My Life as an Aspie


By Lois Hard

Standing on the curb, I watch the procession
as the world marches by with their flutes
and suits made of crackling armor,
drums beating to a tune that I can’t see,
muted clowns riding indiscernible cars,
floats waving their streamers for all to taste
except for me
because… I’m invisible.

Leaning in a crowd, I can barely make out the faces.
They seem miles away, staring past me
at an organist playing for a monkey
who dances for lira, or anything he desires,
so long as the music doesn’t stop.
The jack-in-the-box jabbering of the organ grinder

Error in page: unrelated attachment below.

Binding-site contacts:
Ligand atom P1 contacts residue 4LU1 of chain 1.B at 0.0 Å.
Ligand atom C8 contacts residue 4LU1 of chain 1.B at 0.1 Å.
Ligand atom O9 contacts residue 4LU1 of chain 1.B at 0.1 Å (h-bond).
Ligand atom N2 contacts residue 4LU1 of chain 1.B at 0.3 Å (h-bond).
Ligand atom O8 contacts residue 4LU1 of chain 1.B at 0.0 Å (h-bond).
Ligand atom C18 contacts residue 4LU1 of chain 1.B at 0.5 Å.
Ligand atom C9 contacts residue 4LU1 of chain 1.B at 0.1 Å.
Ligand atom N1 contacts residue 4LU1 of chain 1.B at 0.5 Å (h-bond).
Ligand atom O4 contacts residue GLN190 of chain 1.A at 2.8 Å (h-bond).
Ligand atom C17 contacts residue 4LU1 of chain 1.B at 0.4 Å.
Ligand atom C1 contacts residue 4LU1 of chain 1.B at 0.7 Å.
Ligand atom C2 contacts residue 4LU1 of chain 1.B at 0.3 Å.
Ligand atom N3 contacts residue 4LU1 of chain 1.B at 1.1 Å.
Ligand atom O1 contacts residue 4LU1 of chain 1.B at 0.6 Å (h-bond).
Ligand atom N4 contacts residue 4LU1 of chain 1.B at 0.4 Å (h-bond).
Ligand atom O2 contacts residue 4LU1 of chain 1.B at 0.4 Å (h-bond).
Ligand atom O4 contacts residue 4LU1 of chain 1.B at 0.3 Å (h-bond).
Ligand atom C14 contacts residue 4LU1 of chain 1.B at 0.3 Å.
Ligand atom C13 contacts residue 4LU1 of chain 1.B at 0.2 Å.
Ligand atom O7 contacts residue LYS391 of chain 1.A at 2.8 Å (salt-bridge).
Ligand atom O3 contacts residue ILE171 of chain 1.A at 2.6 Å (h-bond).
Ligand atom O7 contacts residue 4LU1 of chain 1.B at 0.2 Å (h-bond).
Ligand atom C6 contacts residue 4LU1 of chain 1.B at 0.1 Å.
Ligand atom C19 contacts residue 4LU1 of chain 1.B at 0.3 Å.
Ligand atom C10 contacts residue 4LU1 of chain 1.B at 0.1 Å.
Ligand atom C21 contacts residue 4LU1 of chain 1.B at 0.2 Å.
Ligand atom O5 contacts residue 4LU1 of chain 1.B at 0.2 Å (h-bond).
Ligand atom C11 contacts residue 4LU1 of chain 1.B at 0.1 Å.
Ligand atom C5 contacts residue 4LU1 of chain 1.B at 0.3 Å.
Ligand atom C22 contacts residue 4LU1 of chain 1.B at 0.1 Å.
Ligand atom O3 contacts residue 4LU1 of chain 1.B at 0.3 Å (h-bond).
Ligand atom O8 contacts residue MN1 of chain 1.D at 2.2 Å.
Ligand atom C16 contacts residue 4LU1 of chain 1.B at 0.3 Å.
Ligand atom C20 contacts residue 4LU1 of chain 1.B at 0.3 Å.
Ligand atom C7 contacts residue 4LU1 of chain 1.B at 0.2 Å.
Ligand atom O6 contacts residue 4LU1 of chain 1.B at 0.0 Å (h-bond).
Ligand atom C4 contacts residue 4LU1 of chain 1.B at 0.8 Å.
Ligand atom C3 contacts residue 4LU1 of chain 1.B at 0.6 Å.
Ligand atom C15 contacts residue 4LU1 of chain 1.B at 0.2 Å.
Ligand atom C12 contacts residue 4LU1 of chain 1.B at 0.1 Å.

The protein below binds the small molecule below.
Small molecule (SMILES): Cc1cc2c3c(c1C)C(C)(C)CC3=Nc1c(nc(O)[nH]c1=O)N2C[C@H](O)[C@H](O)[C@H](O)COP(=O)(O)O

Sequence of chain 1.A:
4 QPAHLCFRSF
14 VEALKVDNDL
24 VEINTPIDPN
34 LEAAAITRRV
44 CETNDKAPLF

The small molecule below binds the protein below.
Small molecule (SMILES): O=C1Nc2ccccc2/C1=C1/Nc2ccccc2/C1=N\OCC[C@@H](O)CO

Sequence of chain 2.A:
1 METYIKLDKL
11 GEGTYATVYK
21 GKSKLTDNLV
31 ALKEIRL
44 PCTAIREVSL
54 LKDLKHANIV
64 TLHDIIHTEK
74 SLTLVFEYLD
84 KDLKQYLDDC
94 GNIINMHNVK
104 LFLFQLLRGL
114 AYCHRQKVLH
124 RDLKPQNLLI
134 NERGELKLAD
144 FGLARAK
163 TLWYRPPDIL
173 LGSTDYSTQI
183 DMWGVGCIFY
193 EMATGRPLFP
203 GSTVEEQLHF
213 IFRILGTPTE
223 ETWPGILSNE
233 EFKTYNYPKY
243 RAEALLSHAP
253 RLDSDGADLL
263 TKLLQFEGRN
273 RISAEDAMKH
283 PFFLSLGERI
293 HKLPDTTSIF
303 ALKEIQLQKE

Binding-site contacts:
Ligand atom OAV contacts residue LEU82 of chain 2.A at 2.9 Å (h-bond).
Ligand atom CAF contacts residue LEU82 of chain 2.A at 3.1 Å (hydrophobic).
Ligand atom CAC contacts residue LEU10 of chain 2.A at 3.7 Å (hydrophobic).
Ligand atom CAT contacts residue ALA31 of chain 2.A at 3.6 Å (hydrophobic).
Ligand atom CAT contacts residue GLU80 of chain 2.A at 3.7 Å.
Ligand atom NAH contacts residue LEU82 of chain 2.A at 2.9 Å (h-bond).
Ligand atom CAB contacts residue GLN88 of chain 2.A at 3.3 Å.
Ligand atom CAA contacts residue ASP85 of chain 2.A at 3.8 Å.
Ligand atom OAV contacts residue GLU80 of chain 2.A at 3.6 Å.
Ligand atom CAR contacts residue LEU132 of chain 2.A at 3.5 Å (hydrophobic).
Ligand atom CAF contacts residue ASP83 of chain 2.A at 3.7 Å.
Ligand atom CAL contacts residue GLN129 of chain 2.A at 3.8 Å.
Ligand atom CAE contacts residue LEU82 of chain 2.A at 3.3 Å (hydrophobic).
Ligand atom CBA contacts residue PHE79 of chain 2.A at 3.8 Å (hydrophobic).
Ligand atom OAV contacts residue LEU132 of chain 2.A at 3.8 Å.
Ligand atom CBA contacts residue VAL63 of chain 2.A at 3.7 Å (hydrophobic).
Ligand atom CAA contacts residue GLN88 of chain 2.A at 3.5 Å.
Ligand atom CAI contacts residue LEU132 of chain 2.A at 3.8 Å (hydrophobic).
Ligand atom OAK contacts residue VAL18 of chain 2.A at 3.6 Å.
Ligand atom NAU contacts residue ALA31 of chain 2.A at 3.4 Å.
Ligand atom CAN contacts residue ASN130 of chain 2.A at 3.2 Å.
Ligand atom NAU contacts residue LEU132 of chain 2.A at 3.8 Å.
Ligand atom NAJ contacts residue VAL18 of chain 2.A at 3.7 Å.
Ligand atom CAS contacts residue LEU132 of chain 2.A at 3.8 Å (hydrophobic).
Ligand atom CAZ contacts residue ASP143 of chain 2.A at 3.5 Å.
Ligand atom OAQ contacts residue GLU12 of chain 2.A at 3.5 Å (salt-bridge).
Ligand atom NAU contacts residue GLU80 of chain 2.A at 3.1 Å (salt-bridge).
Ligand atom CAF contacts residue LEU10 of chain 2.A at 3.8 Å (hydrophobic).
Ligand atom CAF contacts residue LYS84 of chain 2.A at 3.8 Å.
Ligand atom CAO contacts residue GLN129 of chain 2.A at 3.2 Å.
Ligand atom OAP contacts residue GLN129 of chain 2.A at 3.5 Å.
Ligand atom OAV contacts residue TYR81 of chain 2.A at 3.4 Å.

mesmerizes the crowd with its rock of ages,
but not for me
because… I’m invisible.

Marching down the street, a uniformed band
plays a familiar song, but I can’t remember
where I heard it.  Tubas hoot with a mystery that
perplexes, and trombones slide out of the way.
As the drums approach, the clickety-clack of the sticks
are like snake charmers’ flutes.
My neck swims toward the cacophony,
my lashes blink in confusion,
my mouth waters with longing
until the sound dissipates to that of a bubbling stream.
As the parade disappears in the distance,
I’m left standing all alone
because… I’m insignificant.

Category: Poetry, SNHU Creative Writing, SNHU Student